The conservative evangelical group Reform warned that as a result the Church of England would suffer a drastic cut in men seeking ordination. In an open letter from 50 Anglican clergy, Reform said that in the past ten years it had sent more than 180 men into the Church of England priesthood and also contributed £20 million to church coffers. Issuing an implicit threat of withdrawal of funds, the group warned that it would finance the training of new ordinands outside the Church of England should women bishops go ahead without measures to mollify opponents.
The evangelical wing is one of the few parts of the Church of England that is growing, and is also the wealthiest and tends to have the youngest congregations.
The Synod's Catholic Group said that it was "deeply disappointed and dismayed" by the statement made to Synod by the Bishop of Manchester, the Right Rev Nigel McCulloch, chairman of the revision committee that has been trying to find a way forward.
Spokesman Martin Dales, of the York diocese, said: "We believe that the vast majority of ordinary members of the Church of England would not want to see the consecration of women to the episcopate as the trigger for the exclusion from the church of a large number of faithful Anglicans." He warned that this is what will now happen. "If the committee refuses to provide an alternative source of episcopal oversight for those who cannot accept the jurisdiction and sacramental ministry of a woman bishop, and General Synod follows the same course, then those who hold to the traditional teaching of the Church must either leave or sacrifice their consciences.
"We cannot believe that is just or right - not only with respect to those who have reservations about the ordination of women, but for the sake of the mission and unity of the whole of the Church of England."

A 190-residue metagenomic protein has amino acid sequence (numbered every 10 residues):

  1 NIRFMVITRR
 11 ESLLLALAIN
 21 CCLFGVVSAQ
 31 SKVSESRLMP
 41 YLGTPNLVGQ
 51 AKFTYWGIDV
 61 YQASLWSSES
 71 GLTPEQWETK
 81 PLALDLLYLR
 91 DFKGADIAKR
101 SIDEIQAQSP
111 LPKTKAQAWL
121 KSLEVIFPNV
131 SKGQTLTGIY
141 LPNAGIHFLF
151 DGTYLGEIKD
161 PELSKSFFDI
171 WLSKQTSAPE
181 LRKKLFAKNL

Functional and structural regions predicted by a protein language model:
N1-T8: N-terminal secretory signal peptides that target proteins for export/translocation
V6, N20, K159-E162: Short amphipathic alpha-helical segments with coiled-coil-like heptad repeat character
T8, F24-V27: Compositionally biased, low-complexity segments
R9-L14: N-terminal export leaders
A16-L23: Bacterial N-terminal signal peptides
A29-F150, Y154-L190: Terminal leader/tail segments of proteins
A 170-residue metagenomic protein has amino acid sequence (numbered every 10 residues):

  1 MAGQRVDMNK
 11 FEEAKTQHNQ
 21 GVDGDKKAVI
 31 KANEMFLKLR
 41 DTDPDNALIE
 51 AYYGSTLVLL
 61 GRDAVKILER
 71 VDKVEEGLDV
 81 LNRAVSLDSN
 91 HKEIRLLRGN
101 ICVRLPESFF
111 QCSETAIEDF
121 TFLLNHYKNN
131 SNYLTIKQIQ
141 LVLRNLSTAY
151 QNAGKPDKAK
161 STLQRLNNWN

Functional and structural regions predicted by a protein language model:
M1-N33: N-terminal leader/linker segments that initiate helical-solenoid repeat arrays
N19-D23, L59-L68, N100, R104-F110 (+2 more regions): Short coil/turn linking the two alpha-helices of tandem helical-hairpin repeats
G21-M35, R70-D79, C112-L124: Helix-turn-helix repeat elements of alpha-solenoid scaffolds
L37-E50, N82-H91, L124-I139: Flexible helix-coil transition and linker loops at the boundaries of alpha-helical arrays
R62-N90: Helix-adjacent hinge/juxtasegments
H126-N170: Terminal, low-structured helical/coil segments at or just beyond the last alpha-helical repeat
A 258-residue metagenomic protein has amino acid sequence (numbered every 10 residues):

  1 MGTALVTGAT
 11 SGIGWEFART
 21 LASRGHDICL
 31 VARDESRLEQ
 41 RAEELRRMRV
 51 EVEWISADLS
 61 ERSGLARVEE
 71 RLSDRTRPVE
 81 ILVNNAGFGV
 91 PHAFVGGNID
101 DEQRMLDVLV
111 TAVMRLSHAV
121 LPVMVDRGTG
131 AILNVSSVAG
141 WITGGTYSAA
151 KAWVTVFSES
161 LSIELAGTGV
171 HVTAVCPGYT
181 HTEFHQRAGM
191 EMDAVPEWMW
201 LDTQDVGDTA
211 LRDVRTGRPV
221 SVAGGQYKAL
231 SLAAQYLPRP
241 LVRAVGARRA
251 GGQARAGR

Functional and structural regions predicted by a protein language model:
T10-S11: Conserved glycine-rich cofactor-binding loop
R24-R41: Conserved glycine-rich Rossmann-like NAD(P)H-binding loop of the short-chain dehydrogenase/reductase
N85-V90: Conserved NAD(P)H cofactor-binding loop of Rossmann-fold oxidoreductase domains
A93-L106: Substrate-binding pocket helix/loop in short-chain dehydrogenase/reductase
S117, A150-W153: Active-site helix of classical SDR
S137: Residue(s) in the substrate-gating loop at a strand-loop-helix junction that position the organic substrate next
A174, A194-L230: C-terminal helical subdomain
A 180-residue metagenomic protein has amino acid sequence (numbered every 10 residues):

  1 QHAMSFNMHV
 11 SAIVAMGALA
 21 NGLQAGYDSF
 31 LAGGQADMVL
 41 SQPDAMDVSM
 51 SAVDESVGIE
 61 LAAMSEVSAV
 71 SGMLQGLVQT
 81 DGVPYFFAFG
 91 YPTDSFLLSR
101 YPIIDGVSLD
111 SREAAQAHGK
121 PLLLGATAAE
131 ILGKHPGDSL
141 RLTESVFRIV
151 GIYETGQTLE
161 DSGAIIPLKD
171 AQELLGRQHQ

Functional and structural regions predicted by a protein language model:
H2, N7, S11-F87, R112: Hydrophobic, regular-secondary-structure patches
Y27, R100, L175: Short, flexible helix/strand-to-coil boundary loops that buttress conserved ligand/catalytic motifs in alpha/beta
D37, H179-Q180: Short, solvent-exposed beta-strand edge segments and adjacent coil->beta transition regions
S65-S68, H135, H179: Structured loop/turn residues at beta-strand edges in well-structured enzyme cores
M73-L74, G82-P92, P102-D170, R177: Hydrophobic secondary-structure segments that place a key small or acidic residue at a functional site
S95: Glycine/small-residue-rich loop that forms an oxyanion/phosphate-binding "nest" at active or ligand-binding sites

He said that Anglican Catholics on the synod would fight the legislation when it comes back to synod in July. "Across the country there are thousands of people who could leave over this, a lot of them irregular worshippers, particularly in rural areas, who just feel they have not been listened to." He predicted that hundreds of priests would leave.
Traditionalists on the Catholic wing of the Church of England oppose women bishops because they argue that Jesus had no female disciples and that the apostolic succession of bishops should therefore be male. On the evangelical wing, they oppose women bishops and priests because St Paul wrote to the Corinthians that the woman should not be head of the man.
The Bishop of Manchester, the Right Rev Nigel McCulloch, told the synod that attempts to find a way of creating a safe space for traditionalists had failed. These would have provided a church within a church, or what have been called "super flying bishops" to replace the flying bishops that are in place at present to look after opponents of women priests.
Instead, the existing three flying bishop posts are to be abolished and not replaced. Instead, any women consecrated bishops will be asked to "delegate" authority to another bishop, such as a suffragan, to carry out confirmations and other episcopal duties in parishes that refuse to accept her ministry.